Cultural Glimpse

Enjoying diversity

Month: May, 2015

Never Forget Those Who Spent Their Lives Protecting, Empowering and Informing Us

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Last week investigative journalist and author of twelve books Gerald Posner visited the Troy Public Library. I arrived early to the event and sat in the front row. A beautiful woman with exquisite jewelry sat nearby. The man behind me was asking her questions and I soon discovered her name is Trisha, and she was the author’s wife.

With a British accent, she talked about how she and her husband met thirty five years ago. She’s from England, he’s from San Francisco, and they met on a blind date in New York. He started out as an attorney, she was in fashion, he’s Catholic, she’s Jewish, but they work as a team. She helps do research for her husband’s books.

Posner’s work has received much controversy, and at one point, even death threats.

“Once someone sent us a dead fish and another time, a rat’s tail in the mail,” said Trisha. “I was very surprised. I never realized that at this day and age, this type of mentality exists.”

She adds that this has never, and never will, stop them from writing what intrigues them.

Posner’s first book, co-written with British journalist John Ware and published in 1986, was the biography of Mengele: The Complete Story. Mengele was a German Schutzstaffel (SS) officer and physician in Auschwitz concentration camp during World War II. From May 1943 through January 1945, Mengele selected who would be gassed immediately, who would be worked to death, and who would serve as involuntary guinea pigs for his spurious and ghastly human experiments (twins were Mengele’s particular obsession). After the war, he fled to South America, where he evaded capture for the rest of his life. Posner and Ware obtained exclusive access to 5,000 pages of Joseph Mengele’s diaries and personal papers for their book.

Another one of Posner’s books is Hitler’s Children: Sons and Daughters of Leaders of the Third Reich Talk about Themselves and Their Fathers, which includes in-depth interviews with a dozen children of top Nazi officials.

Why America Slept exposes the frequent mistakes made by law enforcement and government agencies, and demonstrates how the failures to prevent 9/11 were tragically not an exception but typical.

In Secrets of the Kingdom: The Inside Story of the Secret Saudi-U.S. Connection, Posner provides an account of the “close” business and personal relationship between the House of Saud and the U.S. government, including discussions of “dirty bomb” technology and the financial and political maneuvering surrounding 9/11. Posner also asserts that the Saudis have built an elaborate doomsday scenario around their oil fields. The Saudis have denied this, and according to Posner, he and his wife, Trisha, have been banned from entering Saudi Arabia as a result of this book.

Posner’s most recent book is God’s Bankers: A History of Money and Power at the Vatican is a 200 year history of Vatican finances and the Vatican Bank.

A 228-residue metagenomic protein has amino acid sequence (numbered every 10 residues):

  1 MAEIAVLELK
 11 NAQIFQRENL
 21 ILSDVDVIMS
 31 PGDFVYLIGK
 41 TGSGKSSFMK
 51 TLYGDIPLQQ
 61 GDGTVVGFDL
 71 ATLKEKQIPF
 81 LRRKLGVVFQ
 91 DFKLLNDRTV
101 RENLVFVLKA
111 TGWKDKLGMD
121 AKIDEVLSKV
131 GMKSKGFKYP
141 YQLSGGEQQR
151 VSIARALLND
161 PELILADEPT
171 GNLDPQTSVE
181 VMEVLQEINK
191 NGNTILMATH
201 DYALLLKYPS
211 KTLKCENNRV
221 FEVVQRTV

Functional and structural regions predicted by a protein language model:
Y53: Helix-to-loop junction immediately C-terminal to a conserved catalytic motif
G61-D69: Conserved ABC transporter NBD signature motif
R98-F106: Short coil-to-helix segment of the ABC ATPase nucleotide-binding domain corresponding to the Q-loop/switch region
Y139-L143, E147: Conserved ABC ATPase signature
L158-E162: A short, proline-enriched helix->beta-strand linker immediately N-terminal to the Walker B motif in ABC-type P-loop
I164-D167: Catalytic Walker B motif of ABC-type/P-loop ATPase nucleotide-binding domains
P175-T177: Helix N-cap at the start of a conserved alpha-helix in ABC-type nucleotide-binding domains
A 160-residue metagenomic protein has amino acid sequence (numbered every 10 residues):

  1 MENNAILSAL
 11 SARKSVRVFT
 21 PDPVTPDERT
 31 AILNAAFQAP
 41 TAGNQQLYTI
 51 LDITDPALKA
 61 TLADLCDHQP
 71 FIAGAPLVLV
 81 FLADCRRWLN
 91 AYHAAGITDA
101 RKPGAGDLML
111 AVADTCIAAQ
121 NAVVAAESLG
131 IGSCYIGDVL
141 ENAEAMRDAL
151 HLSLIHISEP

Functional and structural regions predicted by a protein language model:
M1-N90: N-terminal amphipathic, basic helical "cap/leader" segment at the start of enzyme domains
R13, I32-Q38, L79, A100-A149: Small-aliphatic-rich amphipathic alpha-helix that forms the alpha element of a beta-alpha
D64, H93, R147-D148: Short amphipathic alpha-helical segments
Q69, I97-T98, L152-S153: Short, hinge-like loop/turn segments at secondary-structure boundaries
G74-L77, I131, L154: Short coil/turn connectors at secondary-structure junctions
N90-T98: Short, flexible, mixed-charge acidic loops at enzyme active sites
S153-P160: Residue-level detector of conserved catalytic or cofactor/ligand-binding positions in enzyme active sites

“For 1800 years, these were Pope Kings who had their own empire and lived a lavish lifestyle,” said Posner. “They lost it in the late 1800s and they got it back by Mussolini, the fascist dictator of Italy, who gave them sovereignty in 1929. This changed everything.”

By World War II, the church created the Vatican Bank that operated “in the dark, in total secrecy.”

Posner explained how during this time, the Nazis collected a tax for the Vatican that amounted to 100 million dollars a year.

“Part of the silence from the Pope in World War II was financial,” he said.

In a review written in the Washington Post by Beth Kingsley, she states:

“Church leaders’ priorities were often questionable. Reluctant to publicly address the Holocaust, they did not hesitate to protest reports of nudism being practiced by the Germans. Prostitution worried them more than did death camps.”

This reminded me of the same-sex marriage laws that the world is focusing and refocusing on right now as hundreds of thousands of peoples are destroyed by the war in the Middle East that we have the power to put an end to.

Some people have called God’s Bankers anti-Catholic, but Posner says, “Now wait a minute, I’m Catholic. If you’re a devout Catholic it should not mean you cannot look at all sides of that topic. You can’t leave out the bad news with the good news. I can’t write about Germany and leave the Holocaust out. I can’t write about Henry VIII without writing about him having chopped his wife’s head off.”

It seems that anyone who is smart enough to want to question and research a topic, which we’re all encouraged to do since a very young age, is automatically called “anti this” and “anti that”.

“This book is not about God and it’s not about religion,” he said. “You can learn from it so it can be avoided in the future.”

That’s exactly what truth is all about, and why men and women risk their lives to defend the United States or immigrate to this country. The practice of free speech is a gift from God, and in realizing its importance, this country made it a First Amendment. Incredible amount of information is easily and readily available to us, yet most people will not bother investing their time in such matters, even though that’s one of the greatest ways to pay tribute to our veterans.

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I Authenticate Myself

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The moment we arrived to the Schoolhouse Cottage in Suttons Bay, I told everyone I was going for a walk. I wanted to see the little town that Melissa, the house owner, described over the phone. She talked about the little café’s and art galleries, the wine tasting tours, the hikes and the nearby beaches. We had driven for five hours and I was ready to explore. My niece said she would accompany me. We got to the main street, which resembled a picturesque street that belonged to a small European town with no fast food restaurants or chain stores.